The resiliency of the stock market as a whole has been practically unparalleled since the recession in 2009. It's certainly gotten a little bit of help along the way with multiple stimulus offerings from the Federal Reserve, which has helped lower long-term lending rates making it easier for consumers and businesses to refinance their debt, and helped restore faith in the housing market.
Yet, if there was one sector that's has thoroughly outperformed its peers, it would be biotech stocks. Although the broad-based S&P 500 has returned just shy of 150% since the market bottom, the SPDR Biotech ETF is up a staggering 201%. With few exceptions, biotech stocks are soaring. Clinical-stage cancer drug developer Pharmacyclics is up a staggering 16,484% since the market bottom, while ACADIA Pharmaceuticals, Regeneron Pharmaceuticals, and Incyte have followed with respectable gains of 3,136%, 2,364%, and 1,735%, each!
Big gains like these definitely bring biotech enthusiasts out of the woodwork, but it also tends to bring inexperienced biotech traders into the sector as well. The end result usually is that valuations tend to get a bit ahead of themselves. Three specific factors along these lines have begun to rear their head, and, if I didn't know better, I would say we're entering a biotech bubble.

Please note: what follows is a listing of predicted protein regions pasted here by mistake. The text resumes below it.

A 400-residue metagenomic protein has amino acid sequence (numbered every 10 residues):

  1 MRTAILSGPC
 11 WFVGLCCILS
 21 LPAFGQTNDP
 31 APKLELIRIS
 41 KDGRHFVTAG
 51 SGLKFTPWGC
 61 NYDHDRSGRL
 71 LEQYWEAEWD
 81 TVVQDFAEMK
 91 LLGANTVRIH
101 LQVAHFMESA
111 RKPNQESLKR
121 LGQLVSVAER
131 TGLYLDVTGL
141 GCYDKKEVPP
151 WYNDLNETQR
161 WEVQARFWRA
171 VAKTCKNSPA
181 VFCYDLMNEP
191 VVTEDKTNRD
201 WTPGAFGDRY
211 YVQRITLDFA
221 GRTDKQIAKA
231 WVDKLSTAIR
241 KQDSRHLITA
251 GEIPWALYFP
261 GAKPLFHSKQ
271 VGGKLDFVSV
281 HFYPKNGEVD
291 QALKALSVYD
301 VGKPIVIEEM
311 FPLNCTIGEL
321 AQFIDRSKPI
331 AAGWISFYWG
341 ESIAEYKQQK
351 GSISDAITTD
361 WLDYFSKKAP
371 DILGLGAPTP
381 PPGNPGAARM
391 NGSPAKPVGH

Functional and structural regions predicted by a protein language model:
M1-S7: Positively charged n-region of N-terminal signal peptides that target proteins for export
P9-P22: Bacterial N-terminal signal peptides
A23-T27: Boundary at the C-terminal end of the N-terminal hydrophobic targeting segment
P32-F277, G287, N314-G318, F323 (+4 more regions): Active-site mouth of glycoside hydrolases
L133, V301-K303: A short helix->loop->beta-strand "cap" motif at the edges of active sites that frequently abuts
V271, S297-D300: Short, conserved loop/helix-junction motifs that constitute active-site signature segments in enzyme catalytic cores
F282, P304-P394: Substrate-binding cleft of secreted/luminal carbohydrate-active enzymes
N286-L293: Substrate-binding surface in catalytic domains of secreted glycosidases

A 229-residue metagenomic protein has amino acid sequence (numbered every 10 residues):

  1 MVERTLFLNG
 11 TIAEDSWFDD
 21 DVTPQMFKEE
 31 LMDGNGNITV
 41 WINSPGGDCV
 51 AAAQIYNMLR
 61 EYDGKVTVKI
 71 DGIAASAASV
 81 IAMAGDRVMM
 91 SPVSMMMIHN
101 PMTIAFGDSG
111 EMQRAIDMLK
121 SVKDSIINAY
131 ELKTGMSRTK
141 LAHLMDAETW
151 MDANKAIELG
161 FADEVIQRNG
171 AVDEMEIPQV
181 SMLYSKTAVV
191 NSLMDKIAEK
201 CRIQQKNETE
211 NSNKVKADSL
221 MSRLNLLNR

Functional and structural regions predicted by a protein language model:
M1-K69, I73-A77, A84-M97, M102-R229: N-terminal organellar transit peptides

Concern No. 1: Big pharmaceutical companies are reaching badly for growth.
Don't get me wrong, mergers and acquisitions are a good sign of sector strength. M&A activity is often viewed as a sign that companies are willing to take on added risk for a chance at a heftier return. But, there's also a line that has to be drawn between snagging a good deal and blatantly chasing a company higher for no particular reason.
To this I point to Perrigo's (NYSE:PRGO) recent purchase of Elan for $8.6 billion. Why did Perrigo go after Elan? Primarily because Elan is based in Ireland, and the corporate tax rate in Ireland is a very favorable 12.5%, which will help it keep more of its hard-earned cash. But, what did Perrigo really get with Elan other than with it being a tax haven? Honestly, not a whole lot.
Elan sold off its global rights to multiple sclerosis drug Tysabri to Biogen Idec earlier this year, netting it $3.25 billion. Elan does still retain certain royalty rights to Tysabri, but that revenue isn't going to amount to very much at all. In addition, its interest in Alzheimer's disease drug bapineuzumab last year proved worthless as the drug failed to provide a statistically significant improvement over placebo in multiple late-stage studies. In other words, Perrigo purchased what looks like an early stage biopharmaceutical company with a history of recent clinical failures. Good job, Perrigo... I think?
Bristol-Myers Squibb (NYSE:BMY) also gets a dunce-cap award here for its purchase of Inhibitex for $2.5 billion in January 2012 -- a 163% premium to Inhibitex's previous closing price! The purchase was made so Bristol-Myers could get its hands on INX-189, an oral hepatitis-C treatment that had shown promise in early-stage trials. Unfortunately, the dream wouldn't even last a year for Bristol-Myers, which was forced to shelve BMS-986094 (Bristol-Myers changed the name of the drug from INX-189 to BMS-986094 following the closing of the deal) after it caused the death of a patient and hospitalized others in a clinical study. Chalk up a $1.8 billion writedown on that deal for Bristol-Myers!